Urban Hermit Games presents Travelogue

Let’s get to know Nicholas Guttenberg “The Hermit” a little better. In this post he talks to us about the creative process of his game Travelogue.

Can you tell us something about yourself?

I’m a physicist trying to get into making games in my spare time. Urban Hermit Games is a four-person studio in Oregon – we’re all friends and trying to see if we can make this work. We picked the name Urban Hermit Games because of an idea to make something like the opposite of an MMO – rather than immutable worlds that you explore with others, the games are highly mutable worlds that respond to how they’re played, but you only ever see the other players (the city around you) in the form of their effects on the game world.

 

What about “Travelogue”?

Travelogue  is an RPG/exploration game. You travel to various places either taking mercenary jobs, selling trade goods, or just finding new paths, and all sorts of things and side-adventures can happen on the way. Its a very sandbox kind of thing – while there are three main quests you can choose between at character creation, other unrelated things happen at certain times over the course of the in-game year and you can interact with them, change their outcomes, or avoid them as you like.

 

Where did the game idea come from?

travelogue_shot_dungeon

We came up with it over dinner at a local bar/restaurant as something that’d be easy to write for in a modular way. The map exploration game style is somewhat based on the old Realms of Arkania games.  

 

What can you tell us about the development of the game?

We started working on the game in June. The first month was engine development, and since then its all been working on the game content, which is mostly writing and some minor programming.

One of us has mostly been working on getting the infrastructure for the company’s web presence, advertisement, etc going on, but she’s also been giving a lot of feedback on design choices, art and music quality, suggestions, and the like. For myself, I’ve had to do a pretty wide range of things for this game, including things I’m not that good at yet – the aforementioned music and art, for example. Our other two developers have been writing events, which is really the time-consuming part.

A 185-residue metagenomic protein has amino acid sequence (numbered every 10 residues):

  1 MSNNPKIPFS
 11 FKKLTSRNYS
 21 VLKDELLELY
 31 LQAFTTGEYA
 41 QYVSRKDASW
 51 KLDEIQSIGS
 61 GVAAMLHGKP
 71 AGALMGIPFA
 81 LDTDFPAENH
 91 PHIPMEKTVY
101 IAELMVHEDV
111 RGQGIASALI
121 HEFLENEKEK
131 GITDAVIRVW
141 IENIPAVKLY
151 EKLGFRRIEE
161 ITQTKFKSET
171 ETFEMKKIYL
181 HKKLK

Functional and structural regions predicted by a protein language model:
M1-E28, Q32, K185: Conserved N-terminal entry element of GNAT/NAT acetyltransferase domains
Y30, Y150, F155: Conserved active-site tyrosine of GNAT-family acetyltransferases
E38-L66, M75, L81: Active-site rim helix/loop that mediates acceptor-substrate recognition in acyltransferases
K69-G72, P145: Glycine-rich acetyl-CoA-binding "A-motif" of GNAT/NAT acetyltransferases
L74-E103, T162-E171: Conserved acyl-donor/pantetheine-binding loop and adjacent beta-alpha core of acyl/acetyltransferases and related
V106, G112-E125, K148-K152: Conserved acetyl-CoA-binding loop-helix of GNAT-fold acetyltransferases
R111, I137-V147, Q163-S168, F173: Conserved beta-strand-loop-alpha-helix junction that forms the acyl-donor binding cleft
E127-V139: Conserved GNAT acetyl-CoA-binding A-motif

I’m happy to say we’ve just recently hit 100 distinct events in the game, and most of the main content is done, so we’re on track to release the game some time in September. Of course, beta-testing may well through a wrench in that plan.

 

What is the most important thing you learned when making this game?

There are lots of compromises to be made in interface design and the like if you want a good mobile experience. You have to consider display sizes, whether buttons/etc are too small to touch accurately, etc. 

 

What advice would you tell people who are beginning with game development?

Don’t worry too much about the engine. Making the engine is only 10-30% of the development time. Its really not the big deal. The rest of the time is content generation, and that can be a slog if you don’t have people to bounce ideas off of and to maintain interest in the process. I spent the first month making the engine, graphics, and music, while I’ve spent the last two months just writing the text for events for the game (which is the same thing our two other writers have been doing, so thats basically 6-to-1).

 

What was your experience in the beta testing process and how do you think we could make it easier for you on your next game? 

With the small group I can just push an update and say ‘hey, I have a new dungeon’ and I can kind of fix bugs interactively as I find them. A larger group will find more, but I think it’d be more asynchronous, more like slogging through a list of fixes than seeing someone be excited about the game. 

 

Thank you Nicholas for sharing your experience with the GameDev Academy!

Published by

Leda Romero

BA in Integrated Communications and CSR Master student living at Chile.

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